Acid rain is a result of air pollution. When any type of fuel is burnt, lots of different chemicals are produced.

What is acid rain?

Acid rain is a result of air pollution. When any type of fuel is burnt, lots of different chemicals are produced. The smoke that comes from a fire or the fumes that come out of a car exhaust don't just contain the sooty grey particles that you can see - they also contains lots of invisible gases that can be even more harmful to our environment.

Power stations, factories and cars all burn fuels and therefore they all produce polluting gases. Some of these gases (especially nitrogen oxides and sulphur dioxide) react with the tiny droplets of water in clouds to form sulphuric and nitric acids. The rain from these clouds then falls as very weak acid - which is why it is known as "acid rain".  The release of sulphur dioxide can also occur naturally when a volcano erupts.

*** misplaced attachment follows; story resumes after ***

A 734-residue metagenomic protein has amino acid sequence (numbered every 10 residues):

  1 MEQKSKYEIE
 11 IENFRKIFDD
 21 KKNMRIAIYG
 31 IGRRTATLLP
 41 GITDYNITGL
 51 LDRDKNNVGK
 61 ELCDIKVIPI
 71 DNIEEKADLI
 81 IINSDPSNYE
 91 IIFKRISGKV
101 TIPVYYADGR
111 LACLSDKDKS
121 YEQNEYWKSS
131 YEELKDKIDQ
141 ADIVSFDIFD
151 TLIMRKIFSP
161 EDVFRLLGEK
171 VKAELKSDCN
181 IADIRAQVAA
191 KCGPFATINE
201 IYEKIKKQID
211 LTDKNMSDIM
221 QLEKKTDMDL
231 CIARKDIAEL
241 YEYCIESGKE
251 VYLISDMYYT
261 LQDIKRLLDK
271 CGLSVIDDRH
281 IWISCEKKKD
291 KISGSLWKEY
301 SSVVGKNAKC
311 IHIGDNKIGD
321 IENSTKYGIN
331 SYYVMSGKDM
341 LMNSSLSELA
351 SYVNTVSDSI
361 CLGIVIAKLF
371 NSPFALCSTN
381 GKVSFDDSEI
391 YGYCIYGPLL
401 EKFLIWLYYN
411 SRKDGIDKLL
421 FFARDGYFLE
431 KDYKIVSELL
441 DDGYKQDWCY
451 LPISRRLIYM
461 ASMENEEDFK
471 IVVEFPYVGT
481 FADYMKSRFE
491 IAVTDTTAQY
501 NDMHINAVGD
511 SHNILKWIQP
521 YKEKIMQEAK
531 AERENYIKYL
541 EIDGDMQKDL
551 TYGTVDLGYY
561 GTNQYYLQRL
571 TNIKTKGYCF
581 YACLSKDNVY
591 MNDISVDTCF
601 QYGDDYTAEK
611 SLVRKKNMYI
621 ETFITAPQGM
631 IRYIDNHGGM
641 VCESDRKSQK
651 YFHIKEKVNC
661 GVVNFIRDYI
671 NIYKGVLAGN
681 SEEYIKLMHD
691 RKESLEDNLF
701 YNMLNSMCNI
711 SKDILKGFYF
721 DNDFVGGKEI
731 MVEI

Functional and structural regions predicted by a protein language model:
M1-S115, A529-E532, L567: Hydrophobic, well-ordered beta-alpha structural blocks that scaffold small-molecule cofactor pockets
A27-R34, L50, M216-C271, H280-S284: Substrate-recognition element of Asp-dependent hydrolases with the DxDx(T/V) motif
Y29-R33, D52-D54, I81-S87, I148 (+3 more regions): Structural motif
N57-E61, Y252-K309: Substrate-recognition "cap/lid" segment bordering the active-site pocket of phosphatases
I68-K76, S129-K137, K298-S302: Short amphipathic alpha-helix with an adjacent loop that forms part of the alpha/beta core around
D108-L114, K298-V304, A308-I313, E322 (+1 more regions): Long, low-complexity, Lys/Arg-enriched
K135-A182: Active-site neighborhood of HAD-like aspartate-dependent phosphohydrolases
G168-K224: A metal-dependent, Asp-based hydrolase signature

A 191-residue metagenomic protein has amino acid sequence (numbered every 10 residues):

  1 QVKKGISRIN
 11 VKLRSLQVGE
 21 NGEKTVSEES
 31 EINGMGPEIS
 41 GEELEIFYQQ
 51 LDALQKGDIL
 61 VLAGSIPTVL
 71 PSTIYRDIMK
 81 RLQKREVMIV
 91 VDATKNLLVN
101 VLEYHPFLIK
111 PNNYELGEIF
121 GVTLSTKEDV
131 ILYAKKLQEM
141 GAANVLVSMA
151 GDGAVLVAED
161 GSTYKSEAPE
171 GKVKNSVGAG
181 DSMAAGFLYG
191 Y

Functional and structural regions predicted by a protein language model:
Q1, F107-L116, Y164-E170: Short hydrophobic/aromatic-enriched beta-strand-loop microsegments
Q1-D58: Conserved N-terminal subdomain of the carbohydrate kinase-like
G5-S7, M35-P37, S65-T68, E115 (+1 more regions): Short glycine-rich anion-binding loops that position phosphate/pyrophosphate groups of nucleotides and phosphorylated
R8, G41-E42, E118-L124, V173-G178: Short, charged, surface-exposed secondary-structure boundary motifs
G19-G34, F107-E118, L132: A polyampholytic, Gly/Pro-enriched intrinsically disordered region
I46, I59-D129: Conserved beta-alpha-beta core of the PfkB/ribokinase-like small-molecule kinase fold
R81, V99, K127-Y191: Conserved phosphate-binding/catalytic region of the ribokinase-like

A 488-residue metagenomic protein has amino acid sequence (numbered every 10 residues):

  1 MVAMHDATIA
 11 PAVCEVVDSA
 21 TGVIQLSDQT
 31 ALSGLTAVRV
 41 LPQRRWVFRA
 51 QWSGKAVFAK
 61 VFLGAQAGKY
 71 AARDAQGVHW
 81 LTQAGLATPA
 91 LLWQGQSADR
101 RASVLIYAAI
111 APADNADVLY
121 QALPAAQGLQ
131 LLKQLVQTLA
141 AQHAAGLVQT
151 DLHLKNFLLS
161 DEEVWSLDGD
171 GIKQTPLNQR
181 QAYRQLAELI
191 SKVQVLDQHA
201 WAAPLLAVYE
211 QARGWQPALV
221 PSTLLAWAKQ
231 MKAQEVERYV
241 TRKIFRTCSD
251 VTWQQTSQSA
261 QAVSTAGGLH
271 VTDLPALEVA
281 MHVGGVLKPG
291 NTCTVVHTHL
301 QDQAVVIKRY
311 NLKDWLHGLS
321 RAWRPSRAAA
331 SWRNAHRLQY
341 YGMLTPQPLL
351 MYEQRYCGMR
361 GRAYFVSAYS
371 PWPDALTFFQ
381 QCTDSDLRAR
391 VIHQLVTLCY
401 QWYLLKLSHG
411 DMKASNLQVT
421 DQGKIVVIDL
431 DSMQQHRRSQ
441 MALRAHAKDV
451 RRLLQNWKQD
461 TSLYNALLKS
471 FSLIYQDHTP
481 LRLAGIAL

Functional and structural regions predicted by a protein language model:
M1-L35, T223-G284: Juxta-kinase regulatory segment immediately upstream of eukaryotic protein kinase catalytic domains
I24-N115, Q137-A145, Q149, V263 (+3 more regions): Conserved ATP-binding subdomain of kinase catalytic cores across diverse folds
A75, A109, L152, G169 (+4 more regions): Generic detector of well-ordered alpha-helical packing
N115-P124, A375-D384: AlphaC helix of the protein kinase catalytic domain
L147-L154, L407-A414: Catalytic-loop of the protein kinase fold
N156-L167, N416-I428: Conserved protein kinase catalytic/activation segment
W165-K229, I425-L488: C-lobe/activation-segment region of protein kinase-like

Acid rain was considered a major problem in the 1980s and while steps to reduce sulphur emissions have been successful we are still feeling the effects today, and there is still work to be done.

Read More: Where is it coming from?

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